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The Yale women’s hockey team (26–8–1, 16–5–1 ECAC) will skate in the program’s first ever Frozen Four semifinal against Ohio State (30–6–0, 21–6–0 WCHA) on Friday with a spot in the National Championship game on the line. 

The Bulldogs advanced to the national tournament off of a record-setting 25 regular season wins for the program. The Elis then reached the Frozen Four by winning a 2–1 overtime thriller over Colgate in their first ever game in the NCAA tournament, avenging their loss in the ECAC championship game.

Yale built on its experience to get by a tough Colgate team, with Tess Dettling ’22 playing the role of hero with the overtime winner. 

“In [overtime] emotions are so high, especially in the playoffs, so to score a goal in overtime just instantly takes all that pressure off which makes it all that much better,” Dettling said of her goal. “I saw [Emma] DeCorby [’25] gather the puck, and it looked like she had a pretty clear lane to get the puck to the net, so I did my best to get in a good position in front of the net, and luckily the puck popped out right in front of me, and I was able to get my stick on it.”

However, at the highest level of women’s collegiate hockey, the games do not get any easier. Following their regional final win, the No. 5 seed Elis will now face the Ohio State Buckeyes, the No. 1 overall seed in the tournament. 

The Buckeyes head into the tournament on a hot streak and are the favorites to secure the national title. Ohio State is undefeated in its last eight games with its last loss dating back to Feb. 11.

The Buckeyes boast perhaps the most well-rounded play in the nation, as they lead the country in scoring margin at 3.19. The team has scored the most goals this season with 170, while starting goalie Amanda Thiele has the fourth best goals against average in the country at 1.294.

However, the Buckeyes nearly didn’t make it to the Frozen Four, as one of Yale’s biggest rivals, Quinnipiac, took the Buckeyes to double overtime in their regional final before Ohio State won, 4–3.

The biggest scouting note for the Bulldogs from that game will be the importance of star goalie Gianna Meloni ’22. Meloni will need to bring her best if the Bulldogs are to pull off the upset, as the Buckeyes shelled the Quinnipiac net with 77 shots on goal over 82 minutes.

If any goalie is up to the challenge, it may be Meloni. Meloni ranks eighth in the nation in goals against average at 1.471 and is 10th in save percentage at .938.

Meloni will hope that the game will end in a similar fashion to her last, a 28-save performance that got her team to this point before Dettling scored the overtime winner.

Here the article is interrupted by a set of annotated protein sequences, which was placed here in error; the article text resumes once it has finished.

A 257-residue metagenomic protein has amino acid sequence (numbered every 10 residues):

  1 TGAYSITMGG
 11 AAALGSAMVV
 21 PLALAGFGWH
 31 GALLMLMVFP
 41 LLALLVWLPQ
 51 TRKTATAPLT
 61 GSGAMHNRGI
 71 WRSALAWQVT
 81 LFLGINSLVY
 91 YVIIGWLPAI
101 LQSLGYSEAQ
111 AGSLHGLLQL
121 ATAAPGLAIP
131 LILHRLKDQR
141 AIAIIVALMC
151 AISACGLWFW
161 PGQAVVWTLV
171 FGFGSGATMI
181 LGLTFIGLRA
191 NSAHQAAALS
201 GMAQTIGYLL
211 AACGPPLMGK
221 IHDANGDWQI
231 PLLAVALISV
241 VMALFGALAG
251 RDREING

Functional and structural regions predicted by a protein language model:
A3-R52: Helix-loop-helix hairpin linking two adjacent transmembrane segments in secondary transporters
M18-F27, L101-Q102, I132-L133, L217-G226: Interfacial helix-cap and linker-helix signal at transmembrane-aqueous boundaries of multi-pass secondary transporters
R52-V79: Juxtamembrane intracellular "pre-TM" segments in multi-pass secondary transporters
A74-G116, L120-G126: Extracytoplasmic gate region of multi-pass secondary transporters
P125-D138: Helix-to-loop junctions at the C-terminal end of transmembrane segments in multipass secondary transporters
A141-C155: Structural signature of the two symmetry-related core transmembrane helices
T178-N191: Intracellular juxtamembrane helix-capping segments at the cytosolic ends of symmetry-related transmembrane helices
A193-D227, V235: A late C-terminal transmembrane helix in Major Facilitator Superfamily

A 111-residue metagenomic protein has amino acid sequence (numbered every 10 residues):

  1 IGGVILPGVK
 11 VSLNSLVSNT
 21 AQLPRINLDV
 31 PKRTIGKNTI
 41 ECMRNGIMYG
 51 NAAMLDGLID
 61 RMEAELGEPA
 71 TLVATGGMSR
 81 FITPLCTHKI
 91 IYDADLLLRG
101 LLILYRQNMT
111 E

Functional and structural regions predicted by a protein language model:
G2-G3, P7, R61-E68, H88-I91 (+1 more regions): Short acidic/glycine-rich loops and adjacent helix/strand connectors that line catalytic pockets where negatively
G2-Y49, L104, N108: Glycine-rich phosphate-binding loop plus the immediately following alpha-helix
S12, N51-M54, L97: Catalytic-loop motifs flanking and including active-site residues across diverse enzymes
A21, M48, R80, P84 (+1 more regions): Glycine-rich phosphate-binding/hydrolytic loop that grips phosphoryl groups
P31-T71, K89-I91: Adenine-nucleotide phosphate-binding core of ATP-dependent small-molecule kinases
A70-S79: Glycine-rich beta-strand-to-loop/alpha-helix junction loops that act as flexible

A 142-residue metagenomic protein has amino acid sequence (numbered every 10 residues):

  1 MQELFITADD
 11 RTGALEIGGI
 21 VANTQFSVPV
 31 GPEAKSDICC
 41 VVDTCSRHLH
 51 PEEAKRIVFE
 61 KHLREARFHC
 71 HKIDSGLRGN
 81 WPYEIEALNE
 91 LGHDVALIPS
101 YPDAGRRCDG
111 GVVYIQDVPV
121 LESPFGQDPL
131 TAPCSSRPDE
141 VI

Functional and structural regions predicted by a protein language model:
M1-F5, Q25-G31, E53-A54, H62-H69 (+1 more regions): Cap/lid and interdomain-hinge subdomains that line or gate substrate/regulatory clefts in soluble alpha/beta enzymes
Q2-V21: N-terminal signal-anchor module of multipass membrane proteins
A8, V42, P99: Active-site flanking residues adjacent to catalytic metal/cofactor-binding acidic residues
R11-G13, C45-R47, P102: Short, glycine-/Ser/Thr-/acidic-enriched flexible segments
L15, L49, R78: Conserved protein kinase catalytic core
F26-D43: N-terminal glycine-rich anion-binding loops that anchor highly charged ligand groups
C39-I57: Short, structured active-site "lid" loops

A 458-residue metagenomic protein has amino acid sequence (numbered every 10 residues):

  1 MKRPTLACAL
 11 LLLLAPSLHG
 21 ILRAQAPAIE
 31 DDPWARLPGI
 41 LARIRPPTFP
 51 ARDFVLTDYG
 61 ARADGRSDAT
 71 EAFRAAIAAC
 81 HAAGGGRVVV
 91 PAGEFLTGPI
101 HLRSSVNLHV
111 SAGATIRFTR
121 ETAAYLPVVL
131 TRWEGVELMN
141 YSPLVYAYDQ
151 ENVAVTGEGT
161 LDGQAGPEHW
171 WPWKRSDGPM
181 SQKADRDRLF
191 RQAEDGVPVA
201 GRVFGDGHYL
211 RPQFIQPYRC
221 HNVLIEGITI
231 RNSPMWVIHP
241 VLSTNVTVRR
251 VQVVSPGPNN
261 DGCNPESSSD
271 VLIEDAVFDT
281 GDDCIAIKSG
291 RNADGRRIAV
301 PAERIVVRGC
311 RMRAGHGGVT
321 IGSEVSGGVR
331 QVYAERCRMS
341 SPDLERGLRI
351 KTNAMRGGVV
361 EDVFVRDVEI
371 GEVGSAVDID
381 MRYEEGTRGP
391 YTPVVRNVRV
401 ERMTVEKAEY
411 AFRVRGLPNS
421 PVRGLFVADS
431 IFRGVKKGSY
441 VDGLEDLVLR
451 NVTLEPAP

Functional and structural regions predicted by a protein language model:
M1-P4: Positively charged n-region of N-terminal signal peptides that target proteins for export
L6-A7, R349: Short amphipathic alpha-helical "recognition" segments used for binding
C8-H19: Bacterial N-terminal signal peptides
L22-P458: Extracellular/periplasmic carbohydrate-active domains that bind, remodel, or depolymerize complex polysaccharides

“I was literally shocked. I didn’t see the shot taken. I saw the puck pop out and just go in that empty net and then I looked at the bench and there’s gloves flying and the lights are going,” Meloni said in a post game press conference. “It’s insane. Such a moment to remember.”

The moment is one that no one will forget soon, as the Bulldogs won their first ever NCAA tournament game. 

Much of the credit for reaching this point must go to head coach Mark Bolding, who in only two years has transformed the program into a national powerhouse.

Bolding, already the ECAC Coach of the Year, has now been named as a finalist for the AHCA Coach of the Year. The Bulldogs have set new program records in each of his two seasons. This year, many of his players have also earned impressive personal accolades.

“Very proud of how the team handled it [in their first NCAA tournament game],” Bolding said in a post game press conference. “But it’s a great thing, Yale has a great hockey tradition, we haven’t won a national championship and been very successful, so this is really what we wanted to do.” 

Bolding will certainly have his hands full devising his game plan this weekend as he will be going up against another AHCA Coach of the Year finalist in Ohio State’s Nadine Muzerall, who was also named the WCHA Coach of the Year

The Bulldogs, led by Bolding, are in a position the program has never been in but have not been fazed by the feeling so far this year. The team hosted its first ever ECAC championship tournament game, and also played in its first ever ECAC championship final, before qualifying for and winning in its premier NCAA tournament game.

The Bulldogs and Buckeyes will square off on Friday, March 18 at 7:00 p.m. at the Pegula Ice Arena in University Park, Pennsylvania. 

SPENCER KING